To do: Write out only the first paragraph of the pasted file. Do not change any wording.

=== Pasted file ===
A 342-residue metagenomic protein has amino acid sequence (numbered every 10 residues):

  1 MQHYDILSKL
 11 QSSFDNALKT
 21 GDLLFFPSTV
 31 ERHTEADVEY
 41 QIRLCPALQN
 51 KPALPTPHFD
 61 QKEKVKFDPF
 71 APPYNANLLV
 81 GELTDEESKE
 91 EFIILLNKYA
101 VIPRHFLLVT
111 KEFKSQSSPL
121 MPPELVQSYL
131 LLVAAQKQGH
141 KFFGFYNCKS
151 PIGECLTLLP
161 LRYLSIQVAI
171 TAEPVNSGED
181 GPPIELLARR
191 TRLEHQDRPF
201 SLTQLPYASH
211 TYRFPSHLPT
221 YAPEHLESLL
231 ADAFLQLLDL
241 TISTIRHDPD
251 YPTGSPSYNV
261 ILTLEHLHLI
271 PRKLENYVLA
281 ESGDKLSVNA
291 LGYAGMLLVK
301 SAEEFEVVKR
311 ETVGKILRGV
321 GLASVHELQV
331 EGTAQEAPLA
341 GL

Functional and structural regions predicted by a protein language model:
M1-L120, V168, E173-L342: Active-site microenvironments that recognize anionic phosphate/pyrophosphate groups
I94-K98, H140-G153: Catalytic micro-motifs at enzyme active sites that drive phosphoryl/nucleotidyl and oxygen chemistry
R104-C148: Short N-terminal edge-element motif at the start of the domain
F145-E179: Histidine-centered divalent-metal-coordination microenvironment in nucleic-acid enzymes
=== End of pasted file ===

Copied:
A 342-residue metagenomic protein has amino acid sequence (numbered every 10 residues):